Keeping Humans at the Center of Innovation

Re-Asserting the Indispensable Role of Human-Derived Insights in the Age of AI

March 7, 2024
By Tom Carmona
This image was created with the assistance of DALL·E 2

Why would one lean heavily on an autonomous innovation process predicated on language models and algorithms trained on potentially outdated or untargeted insights…Perhaps it goes without saying, but the forefront of market insights lies in the markets themselves, which are composed not of datasets, but rather of people living in the present moment.

In recent discussions on innovation methodology, a narrative has emerged promoting the concept of autonomous innovation processes at the expense of traditional frameworks like Design Thinking and Lean Startup. Our perspective, however, diverges markedly, advocating instead for continuous innovation, an approach that leverages automation but still underscores the critical role of human interaction, creativity, and leadership throughout the innovation journey. It’s a deliberate choice that not only leverages technology to augment human capabilities but also firmly upholds human-to-human interaction as the fundamental driver of insights throughout the innovation process. Also, importantly, it’s a rejection of the mutual exclusion between new technologies and tested innovation methodologies and frameworks. 


Upholding the Double Diamond

Amid voices claiming that the double diamond model is obsolete, we would like to assert its relevance. The double diamond is not “dead,” as some have suggested. Instead, it remains a vital underpinning for innovation processes. The model’s divergent and convergent phases still provide the cadence for thoughtful innovation processes, even as technology allows us to compress timelines and tackle more projects simultaneously. Also, the early emphasis on empathy in the double diamond should be seen as a strength and not a weakness. Any attempts to incorporate insights into feasibility and viability early in the innovation process should be additive and not dilutive to the customer focus in the innovation process. Also, any attempt to achieve greater efficacy and scale in the discovery process should work toward the goal of elevating human perspectives, not sidelining them.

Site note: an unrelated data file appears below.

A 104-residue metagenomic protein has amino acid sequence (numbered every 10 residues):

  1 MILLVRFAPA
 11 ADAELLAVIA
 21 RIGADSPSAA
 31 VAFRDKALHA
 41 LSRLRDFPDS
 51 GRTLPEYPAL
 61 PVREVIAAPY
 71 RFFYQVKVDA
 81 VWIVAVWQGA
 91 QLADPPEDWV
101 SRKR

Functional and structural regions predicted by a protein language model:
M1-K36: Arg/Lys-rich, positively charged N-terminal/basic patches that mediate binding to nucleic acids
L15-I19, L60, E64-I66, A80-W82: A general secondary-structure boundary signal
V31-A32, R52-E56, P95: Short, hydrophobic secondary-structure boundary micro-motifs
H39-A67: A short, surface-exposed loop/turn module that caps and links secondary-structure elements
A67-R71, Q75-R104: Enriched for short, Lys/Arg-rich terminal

The Primacy of Human Interaction

Human-to-human interaction should still be the first and most important activity in the innovation process, and technology should be designed to enhance the output from that interaction. Direct engagement with individuals—be they customers, experts, or team members—unlocks a wealth of unscripted, unprompted ideas. This mode of interaction is unparalleled in its ability to reveal hidden needs, unanticipated challenges, and novel perspectives. The mechanization of insight generation cannot capture the depth of understanding and spontaneous innovation that springs from genuine human conversation.


Empathy and Serendipity at the Core of Discovery

At the heart of discovery lie empathy and serendipity, principles that underscore the importance of engaging with real people. This approach to discovery is about venturing beyond predefined objectives to uncover insights we didn’t initially seek. It’s in these unanticipated moments, facilitated by active and strategically guided listening, that true innovation often finds its spark. Empathy ensures that our solutions resonate deeply with those they are intended to serve, while serendipity opens the door to groundbreaking ideas born from the richness of human interaction. Our openness to unforeseen insights stems from the unalterable truth that often you don’t know what you don’t know, and often we need other people to illuminate those paths without the constraints of closed-ended conversations that could bias what might otherwise be a more unadulterated live feed into someone’s perspective.


The Limitations of Autonomous Innovation: The Recursive Trap and the Need for Fresh Insights